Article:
colorado 10 telluride

The girls enjoyed playing on a soccer field in Telluride (until Malibu escaped and Bob had to chase her down!)

Bob and I were able to have puppy-free time in the evenings.  Since the girls were crate-trained, we could leave them at the hotel for short periods of time while we went out to dinner.  The girls were usually exhausted by the end of the day and probably happy to rest in their crate.

One of the biggest vacation disappointments was not being able to participate in a Race for the Cure event in which we were registered.  Months earlier, when I realized that we would be in Aspen while it was taking place, I signed us up for the dog walk portion of the event.  Wearing our Race for the Cure shirts and with the girls each sporting a pink ribbon bandanna we arrived at the location.  We had the girls in the stroller, but planned to take them out and let them walk. Well, we weren’t there for five minutes before all hell broke loose.  As soon as our girls spotted a couple of dogs, the barking and shrieking began.  Of course, everyone turned to see the cause of the commotion.  Red-faced, Bob and I made a hasty retreat before our girls completely lost their minds.  So, knowing that the crew is dog-reactive, why did I sign us up for a walk where they would see multiple dogs?  Wishful thinking, maybe? I really wanted to participate in the event and hoped that things would go smoothly.  You would think that a lesson would have been learned here, but in the past six years I have really had too many wishful thoughts!

To my surprise, the trip did not turn out to be a total nightmare.  The girls were well-behaved at the airport, on the plane, in the rental car, and at the hotels.  Walking around and seeing the sights (the whole point of a vacation) was where we had trouble.  It is not very relaxing when you are constantly scanning for canines or when people are staring at you because you appear to have no control over your dogs.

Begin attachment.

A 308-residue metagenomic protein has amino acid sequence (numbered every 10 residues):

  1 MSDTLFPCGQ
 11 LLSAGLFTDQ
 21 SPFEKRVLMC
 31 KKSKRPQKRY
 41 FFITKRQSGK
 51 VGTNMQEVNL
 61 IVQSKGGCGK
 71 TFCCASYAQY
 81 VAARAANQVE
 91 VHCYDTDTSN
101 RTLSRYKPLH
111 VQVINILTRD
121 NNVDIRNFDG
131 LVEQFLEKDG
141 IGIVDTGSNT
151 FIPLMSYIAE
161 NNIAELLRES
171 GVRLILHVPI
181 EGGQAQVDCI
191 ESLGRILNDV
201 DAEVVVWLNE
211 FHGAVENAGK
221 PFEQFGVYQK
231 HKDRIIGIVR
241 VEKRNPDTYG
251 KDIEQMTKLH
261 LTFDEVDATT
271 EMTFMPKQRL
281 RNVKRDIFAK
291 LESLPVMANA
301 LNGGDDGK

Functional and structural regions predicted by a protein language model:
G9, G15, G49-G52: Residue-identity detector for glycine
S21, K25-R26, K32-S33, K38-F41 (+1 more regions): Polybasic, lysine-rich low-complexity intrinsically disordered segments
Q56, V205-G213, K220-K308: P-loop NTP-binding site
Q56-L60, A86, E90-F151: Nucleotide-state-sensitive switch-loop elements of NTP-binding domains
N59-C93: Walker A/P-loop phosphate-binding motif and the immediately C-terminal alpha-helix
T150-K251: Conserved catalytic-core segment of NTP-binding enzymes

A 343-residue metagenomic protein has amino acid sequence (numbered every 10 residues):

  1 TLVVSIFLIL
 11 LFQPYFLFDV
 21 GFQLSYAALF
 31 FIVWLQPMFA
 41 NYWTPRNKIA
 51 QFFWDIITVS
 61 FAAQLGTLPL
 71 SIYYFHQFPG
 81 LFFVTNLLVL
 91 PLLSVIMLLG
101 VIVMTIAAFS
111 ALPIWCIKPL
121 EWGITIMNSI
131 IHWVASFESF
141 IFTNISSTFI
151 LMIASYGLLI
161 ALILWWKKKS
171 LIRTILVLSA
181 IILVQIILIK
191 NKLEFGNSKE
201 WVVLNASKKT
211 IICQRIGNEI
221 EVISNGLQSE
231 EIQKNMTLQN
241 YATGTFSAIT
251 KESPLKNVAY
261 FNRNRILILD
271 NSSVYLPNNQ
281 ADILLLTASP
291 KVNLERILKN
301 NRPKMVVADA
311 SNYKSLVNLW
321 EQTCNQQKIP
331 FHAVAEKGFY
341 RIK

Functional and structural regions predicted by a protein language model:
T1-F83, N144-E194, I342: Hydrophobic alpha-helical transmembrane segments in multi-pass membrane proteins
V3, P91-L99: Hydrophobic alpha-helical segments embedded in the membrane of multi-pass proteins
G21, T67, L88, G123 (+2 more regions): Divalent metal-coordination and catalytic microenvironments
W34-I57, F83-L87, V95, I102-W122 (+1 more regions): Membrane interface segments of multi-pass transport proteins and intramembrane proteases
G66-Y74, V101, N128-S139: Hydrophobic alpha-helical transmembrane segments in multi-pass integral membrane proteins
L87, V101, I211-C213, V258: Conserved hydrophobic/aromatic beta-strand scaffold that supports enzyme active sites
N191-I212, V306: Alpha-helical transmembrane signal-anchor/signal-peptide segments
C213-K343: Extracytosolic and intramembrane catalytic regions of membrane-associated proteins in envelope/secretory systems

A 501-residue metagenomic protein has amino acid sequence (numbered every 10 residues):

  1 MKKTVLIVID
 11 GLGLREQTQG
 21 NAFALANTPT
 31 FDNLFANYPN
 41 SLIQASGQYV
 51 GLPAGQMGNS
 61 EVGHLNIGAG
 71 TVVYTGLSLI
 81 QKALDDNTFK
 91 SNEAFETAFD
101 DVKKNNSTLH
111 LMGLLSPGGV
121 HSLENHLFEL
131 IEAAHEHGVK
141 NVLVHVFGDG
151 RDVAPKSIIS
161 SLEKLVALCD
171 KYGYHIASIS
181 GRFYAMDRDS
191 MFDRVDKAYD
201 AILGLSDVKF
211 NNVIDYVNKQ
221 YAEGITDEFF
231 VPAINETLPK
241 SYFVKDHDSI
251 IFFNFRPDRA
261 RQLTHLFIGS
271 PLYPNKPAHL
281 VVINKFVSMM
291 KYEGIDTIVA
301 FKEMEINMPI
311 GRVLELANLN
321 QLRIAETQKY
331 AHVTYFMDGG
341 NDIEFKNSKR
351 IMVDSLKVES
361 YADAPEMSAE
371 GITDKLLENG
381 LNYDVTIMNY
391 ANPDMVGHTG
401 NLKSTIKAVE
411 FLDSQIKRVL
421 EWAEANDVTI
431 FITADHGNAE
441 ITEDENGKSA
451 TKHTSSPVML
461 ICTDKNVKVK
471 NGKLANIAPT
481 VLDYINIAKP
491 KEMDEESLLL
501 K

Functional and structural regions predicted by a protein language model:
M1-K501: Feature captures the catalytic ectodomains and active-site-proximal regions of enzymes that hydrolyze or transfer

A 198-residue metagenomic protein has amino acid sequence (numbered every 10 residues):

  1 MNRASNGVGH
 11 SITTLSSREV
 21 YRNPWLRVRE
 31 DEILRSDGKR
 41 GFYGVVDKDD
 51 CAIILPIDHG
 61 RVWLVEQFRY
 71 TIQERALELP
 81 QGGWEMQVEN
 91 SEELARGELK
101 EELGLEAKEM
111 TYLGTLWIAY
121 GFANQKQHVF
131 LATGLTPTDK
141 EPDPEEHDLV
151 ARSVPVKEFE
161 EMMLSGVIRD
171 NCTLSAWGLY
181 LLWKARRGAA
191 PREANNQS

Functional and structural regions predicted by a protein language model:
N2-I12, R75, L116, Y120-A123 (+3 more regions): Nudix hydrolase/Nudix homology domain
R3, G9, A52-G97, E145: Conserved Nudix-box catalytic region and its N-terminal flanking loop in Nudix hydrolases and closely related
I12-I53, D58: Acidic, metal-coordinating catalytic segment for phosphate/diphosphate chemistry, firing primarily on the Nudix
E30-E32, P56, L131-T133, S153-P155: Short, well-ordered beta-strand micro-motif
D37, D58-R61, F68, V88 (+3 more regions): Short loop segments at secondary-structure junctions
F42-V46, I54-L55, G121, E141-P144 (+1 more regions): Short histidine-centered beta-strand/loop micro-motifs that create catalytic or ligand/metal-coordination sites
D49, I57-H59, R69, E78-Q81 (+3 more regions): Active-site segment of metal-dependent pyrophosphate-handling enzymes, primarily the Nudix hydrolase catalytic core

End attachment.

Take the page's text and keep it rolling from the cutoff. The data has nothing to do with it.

Although I have traveled with one dog at a time since the trip to Colorado, Bob and I have yet to take another vacation with the entire crew.

So, the end of a school year is now bittersweet.  We are no longer able to hit the road when the last bell rings as we had in the past.  It doesn’t seem to affect Bob the same way it does me.  My sense of wanderlust is hard-wired and cannot simply be cast aside.  For now, I will remain in a holding pattern until we are sure that our next trip will not turn into another barkation.


colorado 17 aspen

Aspen, Colorado




Triple Trouble

Leave a comment

Raising multiple dogs is no easy task, but when the dogs are a high energy, reactive breed it increases the challenges astronomically.  With three Miniature Pinschers under my roof, I have first hand experience with complete and total anarchy.

My dogs’ reactive behavior has been a thorn in my side since first rearing its ugly head when the girls were puppies.  Living with reactive dogs has created a crazy and chaotic home where stress sprinkles down in a drizzle or a waterfall depending on the day.  Every detail of daily life must be micro-managed in order to prevent the girls from gaining the upper hand, or in this case, paw.